You will get three meals a day: breakfast, lunch and dinner. As expected, they are very basic, but healthy. A typical breakfast might be cereal, toast, coffee and fruit. Lunch might be spaghetti, salad, bread and milk. Dinner could be chicken casserole, rice, vegetables, dessert and milk. Contrary to popular belief, prison food has greatly improved over the years, and you might find that it’s not much different from what you would eat at home.
Pods / The Yard
The jail is designed in a ‘pod’ layout, with self contained housing arranged around an outdoor yard. Each pod has a central control station and a common room, and the inmates take turns in using the yard. The jail is designed this way to keep certain inmates together, and others away from the general population.
As with life in general, gangs are a part of prison life. Obviously it is best to avoid becoming a part of this environment as it will only lead to trouble. When you first enter prison, you might find yourself being ‘primed’ to join a gang, or worse, you might get their attention in a negative way. The best thing to do is keep your head down and don’t get involved.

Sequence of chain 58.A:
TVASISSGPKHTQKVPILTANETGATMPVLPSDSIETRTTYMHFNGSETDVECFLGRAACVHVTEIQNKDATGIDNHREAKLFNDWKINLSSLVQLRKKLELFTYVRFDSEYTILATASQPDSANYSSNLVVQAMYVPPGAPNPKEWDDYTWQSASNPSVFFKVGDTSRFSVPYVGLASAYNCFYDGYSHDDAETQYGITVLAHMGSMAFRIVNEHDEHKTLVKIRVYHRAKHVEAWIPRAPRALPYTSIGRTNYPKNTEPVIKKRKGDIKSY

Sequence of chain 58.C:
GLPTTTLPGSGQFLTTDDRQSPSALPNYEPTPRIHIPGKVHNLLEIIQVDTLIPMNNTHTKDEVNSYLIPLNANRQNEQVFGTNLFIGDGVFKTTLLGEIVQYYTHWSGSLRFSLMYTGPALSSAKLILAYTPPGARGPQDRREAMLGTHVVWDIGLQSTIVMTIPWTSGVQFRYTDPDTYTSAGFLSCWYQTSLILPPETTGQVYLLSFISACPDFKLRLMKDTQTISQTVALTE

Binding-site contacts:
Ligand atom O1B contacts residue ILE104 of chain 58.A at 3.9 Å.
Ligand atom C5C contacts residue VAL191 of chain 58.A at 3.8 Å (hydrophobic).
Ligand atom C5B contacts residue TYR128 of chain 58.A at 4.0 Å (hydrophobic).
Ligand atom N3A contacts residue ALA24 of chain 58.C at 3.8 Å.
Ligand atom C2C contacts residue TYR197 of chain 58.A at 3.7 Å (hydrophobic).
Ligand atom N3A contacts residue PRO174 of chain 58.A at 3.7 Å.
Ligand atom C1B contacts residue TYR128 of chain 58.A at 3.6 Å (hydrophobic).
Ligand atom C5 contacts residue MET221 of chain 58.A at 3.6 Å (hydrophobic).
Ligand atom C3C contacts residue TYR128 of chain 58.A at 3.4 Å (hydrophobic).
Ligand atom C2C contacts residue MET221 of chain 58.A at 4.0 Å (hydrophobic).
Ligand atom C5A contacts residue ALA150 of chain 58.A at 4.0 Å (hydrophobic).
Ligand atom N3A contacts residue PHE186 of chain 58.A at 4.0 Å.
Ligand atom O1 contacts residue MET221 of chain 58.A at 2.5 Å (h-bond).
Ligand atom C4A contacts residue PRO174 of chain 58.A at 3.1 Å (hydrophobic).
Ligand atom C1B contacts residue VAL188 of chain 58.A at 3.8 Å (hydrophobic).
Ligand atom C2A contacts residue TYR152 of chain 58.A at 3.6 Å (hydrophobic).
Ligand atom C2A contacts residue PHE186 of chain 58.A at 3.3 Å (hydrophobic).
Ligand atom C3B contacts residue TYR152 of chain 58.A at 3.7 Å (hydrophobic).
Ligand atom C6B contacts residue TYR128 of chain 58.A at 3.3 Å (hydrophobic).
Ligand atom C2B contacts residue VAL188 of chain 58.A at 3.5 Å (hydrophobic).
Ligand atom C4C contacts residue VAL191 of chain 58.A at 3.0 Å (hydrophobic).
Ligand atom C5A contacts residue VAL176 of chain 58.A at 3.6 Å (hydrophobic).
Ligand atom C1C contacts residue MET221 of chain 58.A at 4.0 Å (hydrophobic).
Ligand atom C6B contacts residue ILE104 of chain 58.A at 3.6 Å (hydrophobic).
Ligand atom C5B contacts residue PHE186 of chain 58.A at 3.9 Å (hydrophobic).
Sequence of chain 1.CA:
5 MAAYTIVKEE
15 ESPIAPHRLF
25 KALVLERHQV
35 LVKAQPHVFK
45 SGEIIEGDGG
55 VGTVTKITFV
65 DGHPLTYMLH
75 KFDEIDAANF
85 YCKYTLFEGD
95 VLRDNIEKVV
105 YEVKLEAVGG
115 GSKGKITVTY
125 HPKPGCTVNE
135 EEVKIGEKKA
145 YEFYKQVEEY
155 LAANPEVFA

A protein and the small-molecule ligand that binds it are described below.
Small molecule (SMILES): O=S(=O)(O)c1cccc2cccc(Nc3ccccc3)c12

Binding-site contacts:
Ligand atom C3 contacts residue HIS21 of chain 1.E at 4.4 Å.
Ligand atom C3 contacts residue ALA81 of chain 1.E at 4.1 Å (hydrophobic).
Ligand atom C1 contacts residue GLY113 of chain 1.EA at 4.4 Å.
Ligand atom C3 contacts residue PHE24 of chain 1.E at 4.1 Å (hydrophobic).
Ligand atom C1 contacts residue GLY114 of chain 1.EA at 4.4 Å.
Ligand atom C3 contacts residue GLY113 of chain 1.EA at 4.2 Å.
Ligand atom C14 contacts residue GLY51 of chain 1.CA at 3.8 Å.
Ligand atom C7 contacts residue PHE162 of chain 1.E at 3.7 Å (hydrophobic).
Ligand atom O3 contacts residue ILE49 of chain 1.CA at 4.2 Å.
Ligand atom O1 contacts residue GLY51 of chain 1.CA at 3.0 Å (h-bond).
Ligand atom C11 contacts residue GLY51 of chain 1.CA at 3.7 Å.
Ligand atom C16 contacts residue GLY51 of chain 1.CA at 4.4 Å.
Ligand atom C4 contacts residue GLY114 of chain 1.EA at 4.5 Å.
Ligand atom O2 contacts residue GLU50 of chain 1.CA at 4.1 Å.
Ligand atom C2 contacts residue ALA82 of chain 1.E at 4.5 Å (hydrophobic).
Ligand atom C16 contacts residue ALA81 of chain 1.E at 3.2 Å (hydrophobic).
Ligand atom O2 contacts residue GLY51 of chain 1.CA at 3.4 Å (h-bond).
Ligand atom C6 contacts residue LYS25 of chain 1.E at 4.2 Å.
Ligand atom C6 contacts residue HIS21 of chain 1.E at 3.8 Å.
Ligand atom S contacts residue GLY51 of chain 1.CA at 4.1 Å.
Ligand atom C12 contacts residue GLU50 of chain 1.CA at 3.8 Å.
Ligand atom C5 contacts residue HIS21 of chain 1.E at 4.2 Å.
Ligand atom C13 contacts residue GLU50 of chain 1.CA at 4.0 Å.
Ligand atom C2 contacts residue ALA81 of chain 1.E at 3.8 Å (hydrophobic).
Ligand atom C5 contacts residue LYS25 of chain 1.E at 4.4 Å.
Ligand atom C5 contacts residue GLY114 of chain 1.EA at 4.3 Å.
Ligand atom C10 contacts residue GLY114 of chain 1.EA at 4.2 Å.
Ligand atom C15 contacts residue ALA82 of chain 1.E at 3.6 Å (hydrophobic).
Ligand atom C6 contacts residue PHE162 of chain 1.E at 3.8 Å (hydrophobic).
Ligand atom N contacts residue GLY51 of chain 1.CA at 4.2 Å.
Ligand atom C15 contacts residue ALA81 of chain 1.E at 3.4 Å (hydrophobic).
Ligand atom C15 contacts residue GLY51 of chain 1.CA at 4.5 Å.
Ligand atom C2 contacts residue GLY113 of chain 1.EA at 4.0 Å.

News and Media
Photos / Pictures
Types of Jobs at St Charles County Corrections
The Deputy Sheriff is the second in command at the St Charles County Corrections, overseeing the day to day operations and administration of the jail. An inmate is unlikely to have much interaction with the Deputy Sheriff, unless they have committed an infraction. Detention Officers are responsible for the custody and care of the inmates. They maintain order in the jail, and handle security. A Detention Officer is assigned to a certain pod, and therefore is responsible for the same inmates each day. They get to know the inmates on a certain level, and are well equipped to handle any problems that may occur.